Youshaa Patel joins the faculty from the University of Tennessee as an assistant professor of religious studies. His primary research field crosses the intersection of Islam, ethics, and public life, with special interests in inter-religious cooperation and conflict, Islamic scripture and law, and social scientific approaches to religion. Both his teaching and research draw upon sustained engagement with multiple areas of the Muslim world, including research stays in India, Qatar, Yemen, Jordan, and a Fulbright-Hays fellowship in Syria. He teaches courses such as Islam, Muhammad and Prophecy; The Quran; Sufism: Islamic Spirituality and Mysticism; and Shari’a: Islamic Law and Ethics. He earned a Ph.D. from Duke.
Brittany Perry, assistant professor of government and law, comes to Lafayette from Duke, where she earned a Ph.D. in political science and taught courses on immigration and the U.S. political system. Perry’s research interests include the evolution of congressional institutions, Latino political representation, Latino immigration, and the effects of geography on political attitudes and participation rates. She received an American Association of University Women dissertation fellowship to support her work on non-citizen political representation.
Tobias Rossmann, assistant professor of mechanical engineering, is not entirely new to Lafayette: He was previously a visiting assistant professor. Rossmann, who received a Ph.D. from Stanford University, taught mechanical and aerospace engineering for several years at Rutgers University, and worked for Advanced Projects Research, Inc. His teaching interests include design, fluid mechanics, thermodynamics, and experimental methods, and his research interests include experimental fluid dynamics, high-speed flows, optical diagnostics, micro-optical devices, and combustion. His research has been funded by several grants from the U.S. Department of Transportation, NASA, and the National Science Foundation.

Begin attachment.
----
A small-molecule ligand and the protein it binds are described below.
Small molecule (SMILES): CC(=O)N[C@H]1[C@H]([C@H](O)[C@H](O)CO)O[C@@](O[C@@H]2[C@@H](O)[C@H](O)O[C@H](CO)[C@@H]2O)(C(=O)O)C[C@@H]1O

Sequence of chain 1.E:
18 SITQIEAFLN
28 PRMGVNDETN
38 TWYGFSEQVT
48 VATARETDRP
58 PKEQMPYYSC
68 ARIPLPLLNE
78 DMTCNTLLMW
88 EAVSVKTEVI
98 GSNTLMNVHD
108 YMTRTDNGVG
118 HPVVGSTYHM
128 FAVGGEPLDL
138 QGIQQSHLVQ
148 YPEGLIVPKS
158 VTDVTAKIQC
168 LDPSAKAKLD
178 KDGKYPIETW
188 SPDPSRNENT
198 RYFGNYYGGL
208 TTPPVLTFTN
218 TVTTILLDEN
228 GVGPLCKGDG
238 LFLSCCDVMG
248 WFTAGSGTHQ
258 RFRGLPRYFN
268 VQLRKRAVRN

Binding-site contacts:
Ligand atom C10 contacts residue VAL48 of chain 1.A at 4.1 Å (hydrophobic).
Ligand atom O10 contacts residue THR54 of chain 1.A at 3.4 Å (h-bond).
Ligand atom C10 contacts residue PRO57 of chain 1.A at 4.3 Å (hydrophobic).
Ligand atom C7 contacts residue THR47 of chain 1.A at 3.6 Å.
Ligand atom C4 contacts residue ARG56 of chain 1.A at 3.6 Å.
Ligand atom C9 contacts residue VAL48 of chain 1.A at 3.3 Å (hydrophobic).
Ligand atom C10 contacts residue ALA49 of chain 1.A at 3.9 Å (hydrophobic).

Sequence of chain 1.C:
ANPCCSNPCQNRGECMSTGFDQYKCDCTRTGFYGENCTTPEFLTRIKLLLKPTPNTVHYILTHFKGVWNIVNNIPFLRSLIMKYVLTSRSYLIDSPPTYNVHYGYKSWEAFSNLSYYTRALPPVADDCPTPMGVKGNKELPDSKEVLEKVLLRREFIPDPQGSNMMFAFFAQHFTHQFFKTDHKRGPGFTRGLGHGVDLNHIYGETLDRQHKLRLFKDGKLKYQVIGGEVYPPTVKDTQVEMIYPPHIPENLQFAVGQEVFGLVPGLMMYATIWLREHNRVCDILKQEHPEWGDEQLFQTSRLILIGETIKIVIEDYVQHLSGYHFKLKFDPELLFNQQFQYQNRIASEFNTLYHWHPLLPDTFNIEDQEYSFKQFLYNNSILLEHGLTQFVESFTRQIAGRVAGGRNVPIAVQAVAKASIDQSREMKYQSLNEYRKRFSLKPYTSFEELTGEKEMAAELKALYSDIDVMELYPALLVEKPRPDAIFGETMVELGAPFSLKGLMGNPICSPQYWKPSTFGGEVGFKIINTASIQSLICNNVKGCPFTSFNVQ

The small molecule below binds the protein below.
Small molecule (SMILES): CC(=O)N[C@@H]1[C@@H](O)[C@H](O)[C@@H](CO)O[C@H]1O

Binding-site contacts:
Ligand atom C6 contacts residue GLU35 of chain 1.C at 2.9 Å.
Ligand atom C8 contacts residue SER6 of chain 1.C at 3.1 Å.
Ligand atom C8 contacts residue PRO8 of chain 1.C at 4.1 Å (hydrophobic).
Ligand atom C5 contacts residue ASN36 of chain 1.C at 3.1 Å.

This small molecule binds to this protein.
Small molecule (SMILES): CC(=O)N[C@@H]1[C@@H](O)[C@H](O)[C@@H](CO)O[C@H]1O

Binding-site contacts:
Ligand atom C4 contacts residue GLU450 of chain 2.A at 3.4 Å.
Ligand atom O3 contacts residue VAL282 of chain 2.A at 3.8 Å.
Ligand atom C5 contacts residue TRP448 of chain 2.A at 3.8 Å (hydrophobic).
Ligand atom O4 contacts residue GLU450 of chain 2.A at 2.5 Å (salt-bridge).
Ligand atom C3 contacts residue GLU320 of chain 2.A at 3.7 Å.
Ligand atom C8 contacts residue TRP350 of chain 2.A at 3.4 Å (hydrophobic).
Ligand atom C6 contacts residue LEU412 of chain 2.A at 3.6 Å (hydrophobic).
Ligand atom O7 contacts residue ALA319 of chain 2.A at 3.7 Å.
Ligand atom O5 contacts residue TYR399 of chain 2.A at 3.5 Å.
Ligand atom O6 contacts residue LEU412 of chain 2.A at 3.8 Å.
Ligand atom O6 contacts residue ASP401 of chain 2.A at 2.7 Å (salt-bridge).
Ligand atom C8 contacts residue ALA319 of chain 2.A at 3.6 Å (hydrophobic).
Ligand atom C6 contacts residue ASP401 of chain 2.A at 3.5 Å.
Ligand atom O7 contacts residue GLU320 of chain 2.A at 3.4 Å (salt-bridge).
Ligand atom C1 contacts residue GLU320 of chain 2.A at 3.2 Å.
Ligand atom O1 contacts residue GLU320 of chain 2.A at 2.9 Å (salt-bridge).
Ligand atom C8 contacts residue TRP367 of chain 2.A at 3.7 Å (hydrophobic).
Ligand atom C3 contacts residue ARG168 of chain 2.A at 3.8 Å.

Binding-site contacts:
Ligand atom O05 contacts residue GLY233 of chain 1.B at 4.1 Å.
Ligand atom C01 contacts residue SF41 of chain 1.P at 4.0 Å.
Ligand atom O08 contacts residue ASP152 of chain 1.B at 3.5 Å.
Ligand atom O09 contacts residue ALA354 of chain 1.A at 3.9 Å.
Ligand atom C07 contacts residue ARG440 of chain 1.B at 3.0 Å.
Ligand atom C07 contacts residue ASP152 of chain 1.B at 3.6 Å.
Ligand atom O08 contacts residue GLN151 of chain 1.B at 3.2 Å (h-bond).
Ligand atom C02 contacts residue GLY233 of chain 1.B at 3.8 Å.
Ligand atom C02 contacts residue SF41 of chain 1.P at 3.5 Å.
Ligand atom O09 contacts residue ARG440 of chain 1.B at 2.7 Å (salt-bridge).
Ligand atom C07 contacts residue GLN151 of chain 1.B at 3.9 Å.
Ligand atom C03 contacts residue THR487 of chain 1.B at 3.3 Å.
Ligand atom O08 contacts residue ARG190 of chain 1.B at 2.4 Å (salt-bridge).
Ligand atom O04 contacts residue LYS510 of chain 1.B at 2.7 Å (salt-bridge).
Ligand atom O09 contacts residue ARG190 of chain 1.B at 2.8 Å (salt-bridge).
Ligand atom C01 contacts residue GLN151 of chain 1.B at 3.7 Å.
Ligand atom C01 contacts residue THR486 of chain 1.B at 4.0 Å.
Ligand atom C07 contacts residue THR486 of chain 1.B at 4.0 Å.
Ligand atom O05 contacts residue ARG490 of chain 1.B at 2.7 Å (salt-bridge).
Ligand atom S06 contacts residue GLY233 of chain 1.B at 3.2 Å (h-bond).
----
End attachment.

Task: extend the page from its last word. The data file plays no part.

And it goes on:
Michael Senra, assistant professor of chemical and biomolecular engineering, is another familiar face on campus, having served as a visiting assistant professor in the department and as the faculty adviser to the student chapter of the American Institute of Chemical Engineers. He earned his Ph.D. from the University of Michigan. Senra’s areas of teaching include process control, reaction kinetics and reactor design, process design, and chemical engineering laboratory courses. His research interests focus on the flow, crystal, and gel properties of petroleum-based solutions and biofluids.
Jodi Szarko joins the faculty as assistant professor of chemistry. She earned her Ph.D. from the University of Colorado at Boulder and was a postdoctoral research fellow at Northwestern University, where she helped in the construction of a new laser spectroscopy and microscopy lab. Szarko’s research interests include the investigation of conjugated oligomers, polymers, and polymer blends, which have been fabricated as electron donors in organic photovoltaic solar cells. She previously taught at Chicago State University and Northwestern University.
Brandon Van Dyck is an assistant professor in the Government and Law Department. He is working on a book project, The Paradox of Adversity: New Left Party Survival and Collapse in Latin America. Van Dyck’s research interests include political party formation and the conditions for democratic consolidation, with a focus on Latin America. He will be teaching courses on Latin American politics, comparative politics, political regimes, and social policy.
Lindsay Soh is a new instructor of chemical and biomolecular engineering. She earned her Ph.D. from Yale. Soh’s doctoral research examined the sustainability of algae for use as a biodiesel feedstock, focusing on cultivation and fuel processing. She received a $126,000 graduate fellowship from the Environmental Protection Agency to support this work. In addition to renewable fuels, Soh has also conducted research on emerging wastewater contaminants.